Montezuma Castle, Montezuma Well, and Tuzigoot

March 27-28, 2019

It never ceases to amaze me what “primitive” peoples could accomplish. Those men, women, and children who built and lived in Montezuma Castle, Montezuma Well, and Tuzigoot were masters of how to live in harmony with nature. They used the skills passed down from generation to generation and what nature provided to create not only amazing buildings but amazing cultures. Everything they needed to sustain their society – land, water, plant and animal resources, and farmland were close by. Although their world may have been small, they were far from isolated. They did have contact with and traded between other cultures.

Archaeologists named these people the Sinagua, adapted from the Spanish “la sierra sin aqua” – mountain without water. The name the people used to refer to themselves has been lost forever. The Sinagua are not a tribe or ethnic group but represent a culture area with similarities in pottery, tools, building styles, and burial practices. There are many Sinagua sites around Arizona and we visited several of them.

Montezuma Castle National Monument

Montezuma Castle

The Castle grew slowly from a single level to five levels between 1130 and the early 1400s which tells me indicated that this culture grew. When completed the Castle may have been home to 35 people. Others lived in nearby pueblos and rock shelters. The total population of the immediate area may have ranged from 150 to 200.

Why did the Sinagua build here? The contours of the south-facing cliff shaded the structures. It kept the sun out in the summer and let it in in the winter- natural cooling and heating. Building in the cliffs also left more land available for cultivation. Smart.

In addition, the “village” expanded to include Castle A and pueblos.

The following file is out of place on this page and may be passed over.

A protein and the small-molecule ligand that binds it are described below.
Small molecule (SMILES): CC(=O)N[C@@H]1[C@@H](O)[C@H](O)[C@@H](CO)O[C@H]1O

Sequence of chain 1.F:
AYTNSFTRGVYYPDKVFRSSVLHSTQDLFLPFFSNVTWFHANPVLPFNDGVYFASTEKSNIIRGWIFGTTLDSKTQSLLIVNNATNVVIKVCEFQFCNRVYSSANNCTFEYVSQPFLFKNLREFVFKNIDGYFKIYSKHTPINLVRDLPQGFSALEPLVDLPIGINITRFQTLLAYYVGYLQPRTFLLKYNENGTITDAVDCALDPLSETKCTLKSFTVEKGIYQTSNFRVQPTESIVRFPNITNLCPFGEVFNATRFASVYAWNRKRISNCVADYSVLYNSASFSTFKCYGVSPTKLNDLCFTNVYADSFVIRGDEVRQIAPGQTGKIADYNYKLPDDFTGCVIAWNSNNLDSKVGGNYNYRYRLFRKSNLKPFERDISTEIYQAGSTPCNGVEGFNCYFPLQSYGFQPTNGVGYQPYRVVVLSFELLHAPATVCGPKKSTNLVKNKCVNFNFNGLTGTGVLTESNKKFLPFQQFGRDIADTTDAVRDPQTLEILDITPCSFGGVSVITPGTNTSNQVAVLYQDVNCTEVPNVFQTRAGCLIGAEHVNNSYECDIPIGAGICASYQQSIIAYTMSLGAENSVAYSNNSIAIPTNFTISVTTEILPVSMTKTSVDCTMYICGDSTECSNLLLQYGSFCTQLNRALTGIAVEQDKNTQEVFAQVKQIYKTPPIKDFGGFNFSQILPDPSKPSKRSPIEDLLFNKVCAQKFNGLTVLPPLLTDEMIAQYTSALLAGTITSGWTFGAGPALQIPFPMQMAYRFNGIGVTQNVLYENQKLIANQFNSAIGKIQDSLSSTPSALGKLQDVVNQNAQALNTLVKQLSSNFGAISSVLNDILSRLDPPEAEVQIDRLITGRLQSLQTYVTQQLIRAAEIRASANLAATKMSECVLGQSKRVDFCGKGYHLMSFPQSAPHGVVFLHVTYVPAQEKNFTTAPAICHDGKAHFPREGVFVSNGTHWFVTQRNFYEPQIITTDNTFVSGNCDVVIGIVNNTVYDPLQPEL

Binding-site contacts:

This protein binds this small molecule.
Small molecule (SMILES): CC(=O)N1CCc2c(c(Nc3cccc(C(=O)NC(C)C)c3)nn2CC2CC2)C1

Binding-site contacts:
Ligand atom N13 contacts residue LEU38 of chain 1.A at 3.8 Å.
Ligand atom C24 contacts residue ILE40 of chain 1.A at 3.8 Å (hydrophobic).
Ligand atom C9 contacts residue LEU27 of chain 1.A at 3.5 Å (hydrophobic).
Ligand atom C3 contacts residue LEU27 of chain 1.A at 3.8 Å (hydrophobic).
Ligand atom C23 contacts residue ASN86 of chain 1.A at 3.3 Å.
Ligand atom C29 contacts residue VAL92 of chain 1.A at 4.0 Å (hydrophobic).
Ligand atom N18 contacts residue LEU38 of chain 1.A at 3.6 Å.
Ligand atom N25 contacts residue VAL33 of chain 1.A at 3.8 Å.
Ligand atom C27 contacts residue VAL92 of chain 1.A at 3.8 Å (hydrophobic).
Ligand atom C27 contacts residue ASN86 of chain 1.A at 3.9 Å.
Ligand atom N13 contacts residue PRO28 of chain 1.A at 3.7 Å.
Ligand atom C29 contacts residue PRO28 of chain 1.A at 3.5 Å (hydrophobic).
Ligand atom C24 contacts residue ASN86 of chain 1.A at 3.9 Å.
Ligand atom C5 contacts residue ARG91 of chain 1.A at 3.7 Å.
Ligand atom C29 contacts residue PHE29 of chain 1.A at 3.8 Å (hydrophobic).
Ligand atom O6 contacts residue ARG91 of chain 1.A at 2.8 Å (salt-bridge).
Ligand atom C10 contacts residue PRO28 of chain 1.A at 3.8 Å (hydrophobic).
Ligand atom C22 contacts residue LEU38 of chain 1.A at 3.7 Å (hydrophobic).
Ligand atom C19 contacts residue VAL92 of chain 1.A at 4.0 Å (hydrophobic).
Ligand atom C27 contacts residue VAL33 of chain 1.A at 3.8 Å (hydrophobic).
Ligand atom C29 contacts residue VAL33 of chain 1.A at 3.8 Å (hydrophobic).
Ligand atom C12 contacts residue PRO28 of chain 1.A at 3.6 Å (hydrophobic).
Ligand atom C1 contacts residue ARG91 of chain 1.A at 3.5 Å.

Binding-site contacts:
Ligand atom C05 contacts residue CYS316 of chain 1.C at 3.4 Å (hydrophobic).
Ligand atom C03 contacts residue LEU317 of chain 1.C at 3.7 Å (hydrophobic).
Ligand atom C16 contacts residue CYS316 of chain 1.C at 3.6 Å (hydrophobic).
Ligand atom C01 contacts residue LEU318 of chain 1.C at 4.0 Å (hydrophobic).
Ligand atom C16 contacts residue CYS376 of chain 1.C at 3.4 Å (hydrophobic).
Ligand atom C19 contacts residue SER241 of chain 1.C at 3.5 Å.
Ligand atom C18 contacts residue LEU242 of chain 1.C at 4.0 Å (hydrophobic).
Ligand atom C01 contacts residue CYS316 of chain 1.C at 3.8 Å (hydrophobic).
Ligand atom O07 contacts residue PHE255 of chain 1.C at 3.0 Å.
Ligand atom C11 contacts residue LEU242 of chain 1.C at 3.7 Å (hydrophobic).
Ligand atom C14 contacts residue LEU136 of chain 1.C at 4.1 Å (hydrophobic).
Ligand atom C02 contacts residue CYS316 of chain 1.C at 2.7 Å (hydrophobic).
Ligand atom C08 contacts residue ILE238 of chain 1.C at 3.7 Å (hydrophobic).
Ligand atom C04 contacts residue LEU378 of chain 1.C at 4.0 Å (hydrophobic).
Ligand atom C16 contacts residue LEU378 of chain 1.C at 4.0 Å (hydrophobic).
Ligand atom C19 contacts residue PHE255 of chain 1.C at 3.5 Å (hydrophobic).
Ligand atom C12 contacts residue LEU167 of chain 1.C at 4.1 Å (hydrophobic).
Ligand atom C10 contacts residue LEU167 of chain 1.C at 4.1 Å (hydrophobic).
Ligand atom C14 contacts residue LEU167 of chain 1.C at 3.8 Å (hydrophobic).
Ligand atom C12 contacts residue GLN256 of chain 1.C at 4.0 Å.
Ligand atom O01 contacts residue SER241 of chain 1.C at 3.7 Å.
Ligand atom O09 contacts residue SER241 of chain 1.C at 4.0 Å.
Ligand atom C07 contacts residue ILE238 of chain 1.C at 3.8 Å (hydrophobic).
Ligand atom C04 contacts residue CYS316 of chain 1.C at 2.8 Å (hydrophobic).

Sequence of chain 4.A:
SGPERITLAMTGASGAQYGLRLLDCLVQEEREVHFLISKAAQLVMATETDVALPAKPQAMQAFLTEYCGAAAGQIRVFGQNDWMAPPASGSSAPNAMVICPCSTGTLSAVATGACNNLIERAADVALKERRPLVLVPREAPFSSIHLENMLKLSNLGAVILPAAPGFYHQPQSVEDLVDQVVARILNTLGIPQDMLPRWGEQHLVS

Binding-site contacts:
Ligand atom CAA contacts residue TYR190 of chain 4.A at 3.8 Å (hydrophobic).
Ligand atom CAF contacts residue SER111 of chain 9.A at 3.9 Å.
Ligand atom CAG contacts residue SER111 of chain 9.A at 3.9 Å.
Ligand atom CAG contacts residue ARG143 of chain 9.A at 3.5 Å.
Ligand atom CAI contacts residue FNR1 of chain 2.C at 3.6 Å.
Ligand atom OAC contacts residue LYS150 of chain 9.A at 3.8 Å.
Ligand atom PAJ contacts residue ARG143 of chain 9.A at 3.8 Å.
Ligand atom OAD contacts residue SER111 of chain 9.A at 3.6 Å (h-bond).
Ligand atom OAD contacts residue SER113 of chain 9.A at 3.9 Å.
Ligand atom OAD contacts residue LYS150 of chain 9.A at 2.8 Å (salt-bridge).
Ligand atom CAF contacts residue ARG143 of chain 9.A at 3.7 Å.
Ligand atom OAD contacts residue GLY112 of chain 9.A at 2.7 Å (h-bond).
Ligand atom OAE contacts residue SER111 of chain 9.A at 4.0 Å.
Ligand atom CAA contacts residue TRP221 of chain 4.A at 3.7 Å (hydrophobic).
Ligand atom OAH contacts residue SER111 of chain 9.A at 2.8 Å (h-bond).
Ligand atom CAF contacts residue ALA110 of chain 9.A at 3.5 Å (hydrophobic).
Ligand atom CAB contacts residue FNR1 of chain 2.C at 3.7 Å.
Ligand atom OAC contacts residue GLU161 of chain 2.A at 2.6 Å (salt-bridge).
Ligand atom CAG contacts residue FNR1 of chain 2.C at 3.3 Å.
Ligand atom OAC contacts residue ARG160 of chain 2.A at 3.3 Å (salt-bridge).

Castle A

When people dug into the cliff face and enlarged or modified a natural opening they created what archeologists call cavates. The castle, pueblos and cavates line the canyon wall.

Cavate (top center)

Other communities extended along the Verde River and its tributaries, supporting up to 6,000 people.

They grew corn, beans, and squash – the Three Sisters – on the lush land along the river.

The Castle was a hub for trade routes connecting the California coast and the plains of eastern New Mexico.

Then sometime around 1425 they simply walked away. It may have been prompted by disease, conflict between groups, disrupted trade networks, depleted soils, or changing weather patterns. Or- none, some, or all of the above. The same reasons people leave their homes in search of a better life today.

They may have moved, but they did not disappear. Their descendants still remain among the Hopi, Zuni, and Puebloan groups.

The museum had displays of Sinagua baskets, pottery, and jewelry that are eerily similar to that of today’s Puebloan people. The dry climate of Arizona and the shelter of the enclosed caves protected many artifacts that can be seen in the visitor centers and museums today.

Sinaguan basket (top) and Puebloan basket (bottom)